FROM Bill Plaschke
Lying USC Football Star Fools the Media USC is trying to dial back an embarrassing story today. Football player Josh Shaw is suspended indefinitely after admitting he made up a story about being a hero. He showed up for practice this week with two injured ankles. He told his coaches he jumped down from a second-story balcony to rescue his 7-year-old nephew who was struggling in a swimming pool. USC’s athletic department ran with the story, and so did the media. Now Shaw admits that he made the story up, and it’s unclear exactly what did occur over the weekend.
Phil Jackson The hits keep on coming for the LA Lakers. Kobe Bryant’s knee isn’t healing quickly enough, so he won’t be flying in to save the season. And now Phil Jackson is heading to a job in the front office... of the New York Knicks!
Jamie McCourt's Win on Round One The agreement saying that Frank McCourt owns the Dodgers was thrown out yesterday in Superior Court, leaving him co-owner with ex-wife Jamie. Since they never want to do business together again, does that mean a sale is in store? David Boies, says, maybe Frank will sell out to Jamie. Boies is her lawyer. We hear more from LA Times sports columnist Bill Plaschke and law student Josh Fisher, a long-time Dodger fan and blogger at DodgerDivorce.com .
LA County social workers on trial, and reforms to juvenile justice Four former LA County social workers will go to trial on child abuse and other charges in the death of an 8-year-old boy. Also, two California state senators introduced new legislation that would end incarceration for kids under 12 and ban life sentences without parole for those under 18.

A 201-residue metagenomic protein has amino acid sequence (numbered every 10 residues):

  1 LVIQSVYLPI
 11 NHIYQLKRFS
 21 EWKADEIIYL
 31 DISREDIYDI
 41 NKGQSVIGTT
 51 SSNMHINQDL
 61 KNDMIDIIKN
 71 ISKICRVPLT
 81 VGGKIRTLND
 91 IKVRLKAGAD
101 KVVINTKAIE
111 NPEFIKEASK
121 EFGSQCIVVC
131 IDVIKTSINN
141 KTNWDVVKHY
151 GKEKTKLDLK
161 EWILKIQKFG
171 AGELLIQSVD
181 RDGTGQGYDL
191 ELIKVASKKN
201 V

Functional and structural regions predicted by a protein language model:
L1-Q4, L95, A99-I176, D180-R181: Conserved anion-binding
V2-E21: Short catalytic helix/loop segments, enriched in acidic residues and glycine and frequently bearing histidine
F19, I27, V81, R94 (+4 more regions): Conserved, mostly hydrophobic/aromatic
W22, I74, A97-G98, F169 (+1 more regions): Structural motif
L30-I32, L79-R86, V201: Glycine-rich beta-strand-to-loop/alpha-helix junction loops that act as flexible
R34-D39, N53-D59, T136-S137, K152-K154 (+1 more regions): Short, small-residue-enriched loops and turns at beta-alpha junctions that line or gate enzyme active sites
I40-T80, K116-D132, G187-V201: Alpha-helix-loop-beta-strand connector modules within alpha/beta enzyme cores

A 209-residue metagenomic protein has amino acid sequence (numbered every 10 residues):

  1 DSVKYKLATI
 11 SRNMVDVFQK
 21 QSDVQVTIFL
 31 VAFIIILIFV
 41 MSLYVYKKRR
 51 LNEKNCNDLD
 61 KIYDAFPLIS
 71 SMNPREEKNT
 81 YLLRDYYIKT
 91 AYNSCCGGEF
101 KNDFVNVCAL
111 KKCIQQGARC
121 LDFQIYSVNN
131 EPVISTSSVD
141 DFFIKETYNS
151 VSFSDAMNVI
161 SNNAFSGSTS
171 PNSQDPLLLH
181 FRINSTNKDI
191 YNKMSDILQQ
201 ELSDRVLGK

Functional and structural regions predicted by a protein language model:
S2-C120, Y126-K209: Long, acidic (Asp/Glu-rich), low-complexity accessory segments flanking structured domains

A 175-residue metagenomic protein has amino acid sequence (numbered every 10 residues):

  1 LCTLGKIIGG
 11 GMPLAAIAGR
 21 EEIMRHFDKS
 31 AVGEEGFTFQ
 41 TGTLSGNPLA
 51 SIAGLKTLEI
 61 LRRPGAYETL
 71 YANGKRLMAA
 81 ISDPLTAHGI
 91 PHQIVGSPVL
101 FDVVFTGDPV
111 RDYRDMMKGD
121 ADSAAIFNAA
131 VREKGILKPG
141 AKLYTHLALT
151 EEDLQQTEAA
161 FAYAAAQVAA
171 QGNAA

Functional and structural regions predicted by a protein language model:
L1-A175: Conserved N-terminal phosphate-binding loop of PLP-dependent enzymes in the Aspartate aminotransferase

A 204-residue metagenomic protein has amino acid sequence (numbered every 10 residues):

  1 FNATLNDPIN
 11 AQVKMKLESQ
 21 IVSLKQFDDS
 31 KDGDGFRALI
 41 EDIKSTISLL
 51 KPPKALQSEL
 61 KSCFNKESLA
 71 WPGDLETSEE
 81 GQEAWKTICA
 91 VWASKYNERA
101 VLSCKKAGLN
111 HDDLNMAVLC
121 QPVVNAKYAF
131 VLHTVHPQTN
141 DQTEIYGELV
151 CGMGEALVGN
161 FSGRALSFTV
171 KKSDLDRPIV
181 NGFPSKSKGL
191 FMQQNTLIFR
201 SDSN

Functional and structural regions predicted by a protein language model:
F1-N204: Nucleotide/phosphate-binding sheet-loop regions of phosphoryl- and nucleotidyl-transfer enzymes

Twists and turns on Capitol Hill What’s the political fallout over the GOP health care bill? The investigation into Russia’s ties to the Trump campaign also took another twist today. And, will Democrats filibuster Supreme Court nominee Neil Gorsuch?
Emil Ferris: My Favorite Thing Is Monsters My Favorite Thing Is Monsters, Emil Ferris' debut graphic novel, is the diary of a ten-year-old girl obsessed with monsters who also believes she herself is a werewolf.
Big plans for tiny houses, homes for hope The tiny house movement is booming, even though in most places, people can't legally live in them. But that didn't stop a group of enthusiasts from learning how to build one at CAFAM. What will they do with their tiny homes? And as Angelenos have passed measures to build more housing for the homeless, a group of architecture students is trying to speed up access to shelter -- with designs for temporary housing with "curb appeal."